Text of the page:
The Blessing of Home

After nearly seven weeks of travelling up and down the A40 and staying with delightful friends in Oxford while I underwent treatment at various hospitals, I am home for a while. I’m very tired and sore, so home is, first of all, somewhere I can rest. For me, that means, once the daily duty of prayer and reading is fulfilled and I have done my share of domestic tasks such as cooking and account-keeping, I can, with a quiet conscience, do nothing in particular. Our culture values doing to such an extent that doing nothing is seen as ‘wasting’ time, ‘wasting’ talent — being, in some measure, selfish. In truth, it is nothing of the sort. Doing nothing silences mind and heart to make them more receptive, more supple, more genuinely creative. It should also make us capable of greater generosity. I don’t mean the kind of generosity that others expect of us. (Anyone telephoning the monastery at the moment or asking me to do things for them is likely to be met with a polite ‘no’: I haven’t any spare energy.) I mean the kind of generosity that goes back to the roots of the word itself: a nobleness, a largeness, that flourishes best when we are at peace; and we are never so much at peace as when we are at home.

It is a truism of Christianity that ‘we have not here an abiding city’ and, for monks and nuns especially, we travel light, owning nothing of our own, our gaze fixed (most of the time) on the City that is to come. That doesn’t mean, however, any misprizing of our earthly home. Indeed, the Benedictine vow of stability is often intertwined with stabilitas loci, a sense of place, of standing firm. The blessing of home is not the comfort or beauty it provides but the assurance that here we have a place, somewhere we stand firm. Let us pray today for those many millions who have no home and do not enjoy the blessing we may take for granted.

Note:
I haven’t been blogging for obvious reasons and will not be online much for the next couple of weeks or so. Please don’t assume that because I tap out the occasional post here everything is back to normal. It will take a while for energy levels to recover. Thank you.

Facebooktwittergoogle_plusredditpinterestlinkedintumblrmail

20 thoughts on “The Blessing of Home”

  1. Thank you for your words of wisdom, inspiration and comfort whenever you’re able. I pray for a good recovery for you Sister, all blessings with you at this time and always.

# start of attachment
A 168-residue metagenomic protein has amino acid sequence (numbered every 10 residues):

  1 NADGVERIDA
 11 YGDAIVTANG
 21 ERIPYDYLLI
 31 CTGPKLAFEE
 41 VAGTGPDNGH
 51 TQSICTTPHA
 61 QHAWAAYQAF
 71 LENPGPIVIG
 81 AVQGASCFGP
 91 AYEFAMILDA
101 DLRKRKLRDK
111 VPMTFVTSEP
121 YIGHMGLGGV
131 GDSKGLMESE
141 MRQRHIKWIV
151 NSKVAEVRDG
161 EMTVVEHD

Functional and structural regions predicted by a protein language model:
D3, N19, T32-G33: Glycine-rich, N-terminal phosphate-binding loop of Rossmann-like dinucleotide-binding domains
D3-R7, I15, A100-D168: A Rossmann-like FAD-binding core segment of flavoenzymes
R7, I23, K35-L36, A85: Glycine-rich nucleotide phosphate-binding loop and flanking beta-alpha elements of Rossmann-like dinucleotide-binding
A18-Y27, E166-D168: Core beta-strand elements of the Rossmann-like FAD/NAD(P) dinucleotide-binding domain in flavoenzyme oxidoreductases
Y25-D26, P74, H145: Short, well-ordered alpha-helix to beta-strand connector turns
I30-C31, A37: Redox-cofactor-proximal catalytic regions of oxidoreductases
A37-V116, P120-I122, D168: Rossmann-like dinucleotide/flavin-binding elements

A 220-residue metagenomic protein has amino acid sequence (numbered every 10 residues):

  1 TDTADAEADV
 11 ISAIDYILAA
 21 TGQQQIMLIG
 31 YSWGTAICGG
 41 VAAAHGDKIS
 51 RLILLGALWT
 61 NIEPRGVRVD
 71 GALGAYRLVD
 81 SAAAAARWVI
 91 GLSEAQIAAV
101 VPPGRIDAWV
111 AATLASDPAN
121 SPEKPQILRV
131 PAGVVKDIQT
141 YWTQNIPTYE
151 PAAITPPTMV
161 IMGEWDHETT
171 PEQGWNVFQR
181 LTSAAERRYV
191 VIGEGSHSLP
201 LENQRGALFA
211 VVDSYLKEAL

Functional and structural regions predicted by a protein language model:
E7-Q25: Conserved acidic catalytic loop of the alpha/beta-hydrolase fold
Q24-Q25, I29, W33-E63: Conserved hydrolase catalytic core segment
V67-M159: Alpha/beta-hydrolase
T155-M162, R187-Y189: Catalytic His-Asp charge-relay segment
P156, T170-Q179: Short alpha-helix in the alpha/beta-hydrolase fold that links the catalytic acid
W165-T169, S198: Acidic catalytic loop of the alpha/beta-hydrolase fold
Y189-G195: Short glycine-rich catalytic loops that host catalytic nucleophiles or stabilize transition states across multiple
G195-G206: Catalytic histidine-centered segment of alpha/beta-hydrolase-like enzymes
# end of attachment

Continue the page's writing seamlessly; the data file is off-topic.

2. We’ll pray for you. Its nice to hear you won’t be online much because one really does need to rest a lot after illness. Go slowly and take your time, we’ll be here when you’re ready,
    blessings, Lynne

  3. It’s nice to have you home. Without your daily presence my stabilitas loci hasn’t been quite the same.

    Joining you in your prayer:

    Let us pray today for those many millions who have no home and do not enjoy the blessing we may take for granted.

    Hoping that they will all come to know the peace and stability of a good home.

    Amen >

  4. I have been thinking of you and praying for you. May you go from strength to strength! Can we also remember and pray for – as well as those without a home – those for whom their homs is not a place of blessing, reassurance and sanctuary.

  5. Glad that the travelling & daily treatment is over, Sister Catherine. Continuing to pray for you (all).
    Wednesday sees me in hospital for tolerance/toxicity testing for the new/experimental treatment … due to start fully on 16th July. It has been nice to have a break from hospitals, needles & nurses 🙂

  6. It’s good to hear from you and know that the treatment is over for the present. Recovery, as I know from my own experience of similar treatment, can take much longer than you might expect. Be kind to yourself and let yourself heal.
    Prayers of course.

  7. Home is a blessed word and yes we pray for those without a place to be ‘at home’ in.
    Prayers for you to get your energy back bit by bit and to start feeling well.

  8. Glad you are home. Expect Brother Duncan and Quiet nun are pleased to have you back. Many prayers for you all for rest, recovery and inner peace.

  9. Lovely to hear from you again. I have been thinking of you and saying prayers for you too. Rest and recoup and be kind to yourself . love to Quiet nun and Bro Duncan too.

  10. Please take it very very slowly…your body has had a tremendous battering and needs a lot of time to recover…..my prayers are with you.

  11. Welcome back Sister. Rest in your safe place as your body does what it must. Your blog puts into words what goes on in my heart. God bless you and your Community

Comments are closed.